ARTS & ENTERTAINMENT

Taking it Furthur


The band fronted by two founding Grateful Dead members sold out the Taj’s Etess Arena like 
wildfire last winter, and Boardwalk Hall can expect an even larger throng of Deadheads Nov. 12. 


By Ray Schweibert

Add Comment Add Comment | Comments: 2 | Posted Nov. 9, 2011

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Atlantic City’s proximity to two of the biggest East Coast hotbeds for Deadheads, New York City and Philadelphia, is primarily why smallish casino concert venues can draw sizable crowds with relatively little publicity when bands like Bob Weir’s Ratdog or Phil Lesh’s Phil and Friends visit the resort. 


But when the two Grateful Dead legends teamed up to form Furthur in 2009, surrounding themselves with other virtuoso musicians and quickly honing a tight-knit sound, tickets got gobbled up at a breakneck pace. Finding a Furthur ticket on the day of last February’s show at the Taj Mahal’s roughly 5,000-seat Mark G. Etess Arena was as tough as finding a beach-block parking space on July 4.


Lesh, the Grateful Dead’s bassist throughout its entire history (1965-’95) and Weir, its only rhythm guitarist in that 30-year stretch, return to Atlantic City with Furthur for the second time Saturday, Nov. 14, at Boardwalk Hall — a much larger venue than the Taj.

The band, which takes its name from the 1960s multicolored touring bus of author Ken Kesey and his Merry Pranksters, is also comprised of keyboardist Jeff Chimenti (a Ratdog veteran), lead guitarist John Kadlecik (from the heralded Dead tribute group Dark Star Orchestra), drummer Joe Russo and backing vocalists Sunshine Garcia Becker and Jeff Pehrson.

When Furthur appeared in A.C. last February it employed two drummers (as the Dead did through most of its history), but percussionist Jay Lane is currently touring with another San Francisco bay area-based band, Primus.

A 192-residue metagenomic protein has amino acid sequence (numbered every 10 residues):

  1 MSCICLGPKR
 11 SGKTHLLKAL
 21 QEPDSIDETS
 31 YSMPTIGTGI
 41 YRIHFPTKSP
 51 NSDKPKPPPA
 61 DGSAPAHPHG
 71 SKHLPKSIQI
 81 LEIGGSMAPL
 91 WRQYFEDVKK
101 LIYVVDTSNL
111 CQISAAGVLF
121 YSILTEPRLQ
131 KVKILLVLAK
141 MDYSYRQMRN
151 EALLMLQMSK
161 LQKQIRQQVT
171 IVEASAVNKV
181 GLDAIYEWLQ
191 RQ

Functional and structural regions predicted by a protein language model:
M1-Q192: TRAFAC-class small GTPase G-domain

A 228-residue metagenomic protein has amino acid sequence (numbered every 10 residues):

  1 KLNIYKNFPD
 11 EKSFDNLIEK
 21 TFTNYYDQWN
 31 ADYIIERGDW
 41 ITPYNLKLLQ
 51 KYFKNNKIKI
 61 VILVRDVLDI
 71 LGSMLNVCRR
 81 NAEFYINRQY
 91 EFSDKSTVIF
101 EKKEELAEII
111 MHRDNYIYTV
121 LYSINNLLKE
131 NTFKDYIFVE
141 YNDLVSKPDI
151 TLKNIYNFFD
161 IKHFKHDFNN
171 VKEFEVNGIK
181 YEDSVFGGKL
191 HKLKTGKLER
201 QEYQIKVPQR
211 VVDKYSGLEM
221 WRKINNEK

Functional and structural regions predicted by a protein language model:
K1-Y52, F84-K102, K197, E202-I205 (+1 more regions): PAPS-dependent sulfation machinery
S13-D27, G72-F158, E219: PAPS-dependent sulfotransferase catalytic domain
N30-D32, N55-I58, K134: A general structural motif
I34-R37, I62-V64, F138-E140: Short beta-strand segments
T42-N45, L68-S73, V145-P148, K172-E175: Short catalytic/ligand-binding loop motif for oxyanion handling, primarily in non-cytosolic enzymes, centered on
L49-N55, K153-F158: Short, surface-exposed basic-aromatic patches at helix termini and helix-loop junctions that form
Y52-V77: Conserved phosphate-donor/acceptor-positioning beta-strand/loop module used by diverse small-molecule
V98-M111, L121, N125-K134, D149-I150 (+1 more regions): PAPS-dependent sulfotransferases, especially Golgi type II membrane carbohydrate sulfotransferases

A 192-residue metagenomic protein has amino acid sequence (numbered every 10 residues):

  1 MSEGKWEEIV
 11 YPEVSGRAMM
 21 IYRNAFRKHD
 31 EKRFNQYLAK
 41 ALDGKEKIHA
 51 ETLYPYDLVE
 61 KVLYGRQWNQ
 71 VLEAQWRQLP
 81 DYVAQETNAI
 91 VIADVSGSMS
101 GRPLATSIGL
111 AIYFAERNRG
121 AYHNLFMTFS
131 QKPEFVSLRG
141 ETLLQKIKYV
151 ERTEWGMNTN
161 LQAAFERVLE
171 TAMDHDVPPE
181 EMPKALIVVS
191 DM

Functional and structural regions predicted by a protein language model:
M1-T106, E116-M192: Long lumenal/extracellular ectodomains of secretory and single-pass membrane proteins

Furthur “furthers” the Grateful Dead tradition of free-flowing improvisation and set lists never repeated from stop to stop. Its 16-song set list on a Nov. 5 tour stop in Wilke-Barre, Pa., included many of the Dead’s more recognizable numbers (“Hell In a Bucket,” “Eyes of the World,” “Sugaree,” “Franklin’s Tower,” “Casey Jones”), a longstanding traditional jam-session tune (“Viola Lee Blues”) and covers by The Band (“The Weight”), The Beatles (“Dear Prudence”) and Bob Dylan (“Knockin’ on Heaven’s Door”). 


One of Furthur’s most salient aspects is not just Kadlecik’s incredible guitar skills, but his ability to very closely emulate the voice of the late, great Jerry Garcia. He also brings a unique improvisational brand to the music and personal panache to the mix, but some Garcia loyalists and Grateful Dead purists — based solely on principle — simply have no interest in post-Dead personifications since Garcia passed away in 1995.

That’s unfortunate, because Furthur is as close an extension of the original Grateful Dead as anyone is likely to see (barring the inclusion of surviving Grateful Dead drummers Bill Kreutzmann and Mickey Hart, who are involved with personal projects). 


Allison Weasley is a Philadelphia resident who will celebrate her 23rd birthday — and her first full decade as a Grateful Dead fan — in Atlantic City on. Nov. 12. 


“My birthday marks the first official decade of loving the music and energy of the Grateful Dead,” she says. “I was 13 when I first saw Dark Star [Orchestra] and with Johnny [Kadlecik] singing his heart out, closing my eyes and feeling what I thought would be the closest thing to hearing songs of the Dead and the beloved Jerry Garcia. I then saw Ratdog, Phil and Friends, the Dead with Warren Haynes [another post original-band offshoot along with the Other Ones] and I thought I’d seen it all. I’ve seen the music transform and now it’s going to be an absolute honor to go to Atlantic City and see Johnny with Bobby and Phil in Furthur.”


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1. Dennis said... on Nov 10, 2011 at 02:14PM

“How cool is this article?”

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2. CosmicTrippy said... on Nov 12, 2011 at 08:55AM

“Let's all make it a great night for Furthur in AC tonight!

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